The former village president of Reese in Tuscola County – jailed in Midland County for embezzling $48,000 from a funeral home that once employed him – has been charged, pending arraignment, with embezzling at least $40,000 from Reese Fire Rescue.
Gerald J. Ellison, 53, is accused of embezzling the funds for more than four years – from Jan. 1, 2012 into March of 2016 – according to Tuscola County Prosecutor Mark E. Reene. During that time, the former village president also served as assistant fire chief and treasurer for Reese Fire Rescue.
Ellison, in the Midland County Jail for embezzling money from the Ware-Smith-Woolever Funeral Home during part of that same time period, will be transported to the Tuscola County Jail for arraignment, Reene said.
The most serious charge in Tuscola County – one count of embezzlement of $20,000 or more – carries a maximum sentence of 10 years in prison.
Tuscola County prosecutors also charge Ellison with 10 counts of embezzlement of $1,000 or more – a crime carrying a maximum of five years in prison.
Reene said concerns were raised about Reese Fire Rescue’s financial affairs after Ellison’s troubles with the funeral home became known.
Those concerns prompted an investigation led by Michigan State Police, Reene said, that included police pouring through “hundreds, if not thousands, of transactions.”
“Through his role as assistant fire chief and treasurer, he diverted funds to his own personal use,” Reene said, noting that it was too early to publicly disclose how the funds were moved.
“He exploited his role,” Reene said.
Reene said the 11 counts are not separate transactions, but based on activity that was aggregated and broken out “for charging purposes.”
Reene said pursuing cases to the fullest extent of the law, such as the one involving Ellison, is important.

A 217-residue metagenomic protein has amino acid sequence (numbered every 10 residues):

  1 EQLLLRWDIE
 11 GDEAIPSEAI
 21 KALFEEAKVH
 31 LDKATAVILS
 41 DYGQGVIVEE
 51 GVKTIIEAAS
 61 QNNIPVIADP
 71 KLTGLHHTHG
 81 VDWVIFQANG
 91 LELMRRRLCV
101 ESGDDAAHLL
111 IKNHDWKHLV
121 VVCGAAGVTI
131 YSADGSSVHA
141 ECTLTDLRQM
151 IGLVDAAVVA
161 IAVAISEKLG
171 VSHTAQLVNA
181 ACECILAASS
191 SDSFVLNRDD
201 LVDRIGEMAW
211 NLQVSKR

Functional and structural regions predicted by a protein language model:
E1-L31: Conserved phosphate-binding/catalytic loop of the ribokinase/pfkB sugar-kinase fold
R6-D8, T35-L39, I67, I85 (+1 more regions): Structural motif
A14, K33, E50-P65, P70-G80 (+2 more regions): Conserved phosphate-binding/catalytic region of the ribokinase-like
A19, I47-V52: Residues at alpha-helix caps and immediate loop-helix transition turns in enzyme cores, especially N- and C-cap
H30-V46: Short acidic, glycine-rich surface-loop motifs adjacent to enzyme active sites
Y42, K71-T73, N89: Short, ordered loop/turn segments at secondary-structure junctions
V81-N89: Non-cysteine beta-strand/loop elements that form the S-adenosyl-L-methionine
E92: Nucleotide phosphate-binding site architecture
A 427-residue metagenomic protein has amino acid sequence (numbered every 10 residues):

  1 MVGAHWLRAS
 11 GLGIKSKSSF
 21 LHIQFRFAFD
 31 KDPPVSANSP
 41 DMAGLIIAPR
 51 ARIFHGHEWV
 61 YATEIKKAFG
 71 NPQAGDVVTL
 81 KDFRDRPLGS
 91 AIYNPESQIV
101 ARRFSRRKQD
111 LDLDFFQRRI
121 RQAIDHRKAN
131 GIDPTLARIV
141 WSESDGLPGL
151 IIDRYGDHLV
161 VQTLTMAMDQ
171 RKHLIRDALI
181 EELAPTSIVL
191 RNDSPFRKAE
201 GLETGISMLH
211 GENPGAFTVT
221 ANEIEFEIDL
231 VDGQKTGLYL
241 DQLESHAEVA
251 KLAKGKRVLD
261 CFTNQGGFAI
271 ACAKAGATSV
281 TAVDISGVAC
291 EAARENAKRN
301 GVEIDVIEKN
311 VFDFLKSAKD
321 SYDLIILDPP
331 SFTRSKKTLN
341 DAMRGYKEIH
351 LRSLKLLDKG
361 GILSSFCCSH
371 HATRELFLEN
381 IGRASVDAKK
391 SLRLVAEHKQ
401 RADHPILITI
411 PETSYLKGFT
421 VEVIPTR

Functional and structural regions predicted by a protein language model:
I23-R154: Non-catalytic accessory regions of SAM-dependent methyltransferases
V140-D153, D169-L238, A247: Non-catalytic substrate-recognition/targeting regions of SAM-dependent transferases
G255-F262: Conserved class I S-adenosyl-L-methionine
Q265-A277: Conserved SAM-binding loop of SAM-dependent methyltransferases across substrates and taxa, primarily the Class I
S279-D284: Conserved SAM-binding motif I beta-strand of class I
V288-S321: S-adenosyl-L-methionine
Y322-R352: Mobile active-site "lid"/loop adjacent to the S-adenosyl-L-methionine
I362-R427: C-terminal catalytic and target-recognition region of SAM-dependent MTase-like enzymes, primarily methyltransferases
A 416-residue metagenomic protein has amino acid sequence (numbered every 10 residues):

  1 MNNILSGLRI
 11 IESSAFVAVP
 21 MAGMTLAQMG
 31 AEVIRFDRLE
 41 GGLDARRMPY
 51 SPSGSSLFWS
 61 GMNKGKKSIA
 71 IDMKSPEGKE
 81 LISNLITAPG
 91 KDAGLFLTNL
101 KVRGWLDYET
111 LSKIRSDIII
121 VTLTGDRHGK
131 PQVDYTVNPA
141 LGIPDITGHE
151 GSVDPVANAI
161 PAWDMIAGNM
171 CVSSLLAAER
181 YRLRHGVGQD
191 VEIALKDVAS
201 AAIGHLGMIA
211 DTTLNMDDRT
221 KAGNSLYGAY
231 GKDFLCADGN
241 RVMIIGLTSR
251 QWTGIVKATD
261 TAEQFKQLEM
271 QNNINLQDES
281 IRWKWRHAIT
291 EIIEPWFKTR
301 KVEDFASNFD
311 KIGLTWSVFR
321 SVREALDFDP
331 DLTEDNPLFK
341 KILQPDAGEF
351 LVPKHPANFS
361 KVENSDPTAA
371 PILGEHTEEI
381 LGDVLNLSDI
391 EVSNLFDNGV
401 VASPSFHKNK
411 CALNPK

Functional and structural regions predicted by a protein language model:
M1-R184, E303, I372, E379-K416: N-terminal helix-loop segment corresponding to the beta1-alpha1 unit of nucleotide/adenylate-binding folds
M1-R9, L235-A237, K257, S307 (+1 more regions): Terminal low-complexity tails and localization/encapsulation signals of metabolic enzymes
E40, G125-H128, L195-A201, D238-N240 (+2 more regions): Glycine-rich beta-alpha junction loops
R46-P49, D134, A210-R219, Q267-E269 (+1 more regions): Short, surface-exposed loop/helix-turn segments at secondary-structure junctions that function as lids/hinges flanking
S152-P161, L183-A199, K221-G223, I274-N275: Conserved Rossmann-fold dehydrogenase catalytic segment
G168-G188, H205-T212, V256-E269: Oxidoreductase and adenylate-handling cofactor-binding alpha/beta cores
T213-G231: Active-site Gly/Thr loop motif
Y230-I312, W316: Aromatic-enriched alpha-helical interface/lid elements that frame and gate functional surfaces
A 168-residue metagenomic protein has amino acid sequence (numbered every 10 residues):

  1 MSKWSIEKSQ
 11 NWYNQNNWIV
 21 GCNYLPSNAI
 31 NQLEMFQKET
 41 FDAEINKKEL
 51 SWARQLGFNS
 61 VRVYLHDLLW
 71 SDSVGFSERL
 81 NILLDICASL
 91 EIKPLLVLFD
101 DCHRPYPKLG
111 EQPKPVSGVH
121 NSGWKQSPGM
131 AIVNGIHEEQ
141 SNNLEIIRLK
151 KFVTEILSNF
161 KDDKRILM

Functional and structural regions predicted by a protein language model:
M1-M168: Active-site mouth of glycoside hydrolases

“We just keep seeing so many cases of this sort,” Reene told The Advertiser. “And it often seems to be the case that the entity that’s being victimized is already in a circumstance of struggling just to get by economically.”
“And then to have an entity like Reese Fire Rescue that is providing a service have funds diverted…it’s just something that can’t be tolerated,” Reene said.
In Midland County, Ellison was sentenced in September of 2016 for the felony of attempted larceny in a building in connection with stealing funds from the funeral home, which operates in Midland and Reese, population 1,415.
Ellison entered a plea deal in Midland County, where he had been charged with five counts of embezzling between $1,000 and $20,000 from the funeral home. But he received a delayed sentence of one year on those charges as part of the deal. The agreement requires Ellison to make full restitution to Ware-Smith-Woolever Funeral Home, and the five embezzlement charges could be dismissed after a year.
Ellison paid his restitution “up front” to the funeral home, said Midland County Assistant Prosecutor Geoffrey Rettig, who told The Advertiser he wanted a felony on Ellison’s record “that can be used if he gets convicted in the future, as a habitual offender.”
According to an affidavit for arrest warrant for Ellison, he stole money from Ware-Smith-Woolever Funeral Home between October 2014 and February 2016.
Reese Village Manager David Tatrow announced in a special Reese Village Council meeting in the spring of 2016 that Ellison was asked to turn over the village’s keys, checkbooks and financial documents, and to resign as village president.
Tatrow said at the time he was in “total shock” at the allegations that Ellison, a funeral director for Ware-Smith-Woolever, embezzled funds from the funeral home.
“When I heard about it, it totally drained the life out of my body … It was something that totally blindsided me,” Tatrow said.
Paul Keast, village president, Reese, said he just learned of the charges mid-afternoon Friday –and that officials fully expected them.
“We did an internal investigation into that particular checking account that the fire department had…and where we found some discrepancies,” Keast said.
Keast said it’s important to note funding for Reese Fire Rescue – a volunteer-based operation – comes entirely from donations. That means no village funds were stolen, he said.
Keast said funds for Reese Fire Rescue are now funneled through the village’s business office as part of a new system of checks-and-balances put in place.
However, he said, “the whole situation has affected morale at the fire department.”
Story by Tom Gilchrist and Andrew Dietderich
Andrew Dietderich is editor of The Advertiser and can be reached at firstname.lastname@example.org